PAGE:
One of my favourite little things about the 2019 film Parasite is the reveal that Da-song’s nightmares about a ghost coming from the basement actually came from a time he spotted Guen-sae. It’s one of a few reveals in the story that aren’t quite foreshadowing and aren’t quite Chekov’s Gun; there’s no way you could guess where the story was going based on it and the plot isn’t really driven forward by it – Ki-jung is hired as the boy’s therapist, obviously, but he could have had absolutely any mental issue and the plot would have been exactly the same. It’s more like a seemingly weird detail that turns out to have a bizarre but logical explanation. One of the reasons I love it is because it plays into a common fan instinct to look for puzzles to solve, but in a healthy and fun way. One of the earliest Solute-esque internet discussions I ever read that baked itself into my brain was a discussion I saw on the Harry Potter series and the concept of ‘puzzlebox storytelling’. The early Harry Potter books structured themselves as mysteries, in which the hero and audience were presented with questions and the climax was based around a massive revelation, with a lot of information and red herrings in the middle. ‘Puzzlebox storytelling’ became a derisive name for the way the series became bogged down in the idea of the Dramatic Revelation at the expense of an enjoyable emotional journey or a coherent thematic statement – everything was either a Clue or an Answer, with both of those things breaking character, world coherency, mood, or morality for the sake of getting the reader to that ‘aha!’ moment.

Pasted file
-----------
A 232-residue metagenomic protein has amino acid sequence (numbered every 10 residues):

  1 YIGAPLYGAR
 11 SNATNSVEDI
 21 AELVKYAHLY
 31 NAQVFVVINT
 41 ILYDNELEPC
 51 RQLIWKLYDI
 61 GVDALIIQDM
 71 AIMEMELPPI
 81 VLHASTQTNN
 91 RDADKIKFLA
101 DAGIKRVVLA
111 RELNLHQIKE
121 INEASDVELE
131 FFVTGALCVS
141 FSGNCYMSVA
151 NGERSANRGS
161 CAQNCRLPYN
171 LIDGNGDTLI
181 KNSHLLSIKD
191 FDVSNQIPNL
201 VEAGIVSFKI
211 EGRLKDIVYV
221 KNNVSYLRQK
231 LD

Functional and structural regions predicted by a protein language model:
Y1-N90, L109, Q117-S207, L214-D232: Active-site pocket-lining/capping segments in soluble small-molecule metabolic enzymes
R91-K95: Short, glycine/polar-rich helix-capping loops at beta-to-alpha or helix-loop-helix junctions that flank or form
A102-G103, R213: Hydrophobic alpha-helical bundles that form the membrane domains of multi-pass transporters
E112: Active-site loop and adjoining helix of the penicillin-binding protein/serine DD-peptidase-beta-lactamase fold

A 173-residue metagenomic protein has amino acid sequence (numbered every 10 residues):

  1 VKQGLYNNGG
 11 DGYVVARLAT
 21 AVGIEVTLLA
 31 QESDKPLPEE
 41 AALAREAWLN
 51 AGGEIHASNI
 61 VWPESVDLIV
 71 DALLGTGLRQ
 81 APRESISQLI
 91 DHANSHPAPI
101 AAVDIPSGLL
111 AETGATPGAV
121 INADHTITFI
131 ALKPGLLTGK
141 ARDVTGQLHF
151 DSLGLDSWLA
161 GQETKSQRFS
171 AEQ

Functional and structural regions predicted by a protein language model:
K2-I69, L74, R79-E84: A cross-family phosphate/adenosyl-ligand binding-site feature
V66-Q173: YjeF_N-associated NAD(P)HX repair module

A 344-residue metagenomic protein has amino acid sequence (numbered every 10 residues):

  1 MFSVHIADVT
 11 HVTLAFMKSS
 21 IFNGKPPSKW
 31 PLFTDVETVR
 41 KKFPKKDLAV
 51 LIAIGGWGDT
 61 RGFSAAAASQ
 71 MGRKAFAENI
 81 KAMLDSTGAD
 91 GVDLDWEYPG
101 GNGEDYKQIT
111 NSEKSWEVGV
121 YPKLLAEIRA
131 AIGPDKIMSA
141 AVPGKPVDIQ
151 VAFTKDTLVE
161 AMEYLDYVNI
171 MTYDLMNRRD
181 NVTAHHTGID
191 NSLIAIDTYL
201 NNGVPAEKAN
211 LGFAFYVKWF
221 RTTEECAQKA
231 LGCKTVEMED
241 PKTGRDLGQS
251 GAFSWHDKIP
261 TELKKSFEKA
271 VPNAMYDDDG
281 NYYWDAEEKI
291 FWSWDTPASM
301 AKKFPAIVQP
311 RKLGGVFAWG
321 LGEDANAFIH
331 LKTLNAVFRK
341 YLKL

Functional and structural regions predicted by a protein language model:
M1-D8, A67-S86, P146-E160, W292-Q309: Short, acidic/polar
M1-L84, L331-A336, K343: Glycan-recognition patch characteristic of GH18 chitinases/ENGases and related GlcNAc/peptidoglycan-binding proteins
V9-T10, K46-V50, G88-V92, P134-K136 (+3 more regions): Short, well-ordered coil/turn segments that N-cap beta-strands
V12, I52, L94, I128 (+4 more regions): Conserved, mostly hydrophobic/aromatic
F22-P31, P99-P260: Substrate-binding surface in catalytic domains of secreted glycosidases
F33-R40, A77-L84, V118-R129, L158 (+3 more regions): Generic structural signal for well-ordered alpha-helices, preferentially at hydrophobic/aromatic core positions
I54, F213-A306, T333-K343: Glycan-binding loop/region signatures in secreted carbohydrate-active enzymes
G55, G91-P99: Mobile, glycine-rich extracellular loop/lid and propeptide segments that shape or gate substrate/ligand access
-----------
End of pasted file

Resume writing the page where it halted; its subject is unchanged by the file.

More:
Interestingly, these people also castigated readers for falling into the same trap, and for creating a vicious cycle of meaningless bullshit as they dove into the possible literal exploration for random specific statements and actions as opposed to trying to understand the moral and ethical drives of the characters and/or forming a personal moral reaction to the events of the story. These people framed reading as an ethical act – not in the sense that picking and choosing what you read makes you a good person (a concept beloved Soluter Ruck Colchez has loudly and correctly objected to), but in that a reader must actively interpret the morality of a story for themselves. They were roasting JK Rowling about a decade before it became cool, and not just for the reasons that are popular now (her not-as-radical-as-she-believes politics, the bizarre facts she generates about her fictional world) but for the way her statements often rewarded speculation at the expense of interpretation. One thing that always stuck in my head was how they spotted a fan questionnaire done before the release of the final book, in which she praised one person for creating a theory about how the magic in one particular aspect worked whilst shutting down a child’s theory about how Dumbledore might still be alive and assuring him he was definitely, unequivocally dead; they were outraged that she would use the one hand to reward someone for literary trainspotting and use the other to slap away the very real emotional experience of dealing with the death of someone you care about. They often discussed how this showed up in her writing, not just in the (increasingly inane) mysteries but in the way Rowling would keep slamming down specific interpretations of the characters. They were equally disgusted with readers who accepted her interpretations at face value instead of digging into the morality of the series.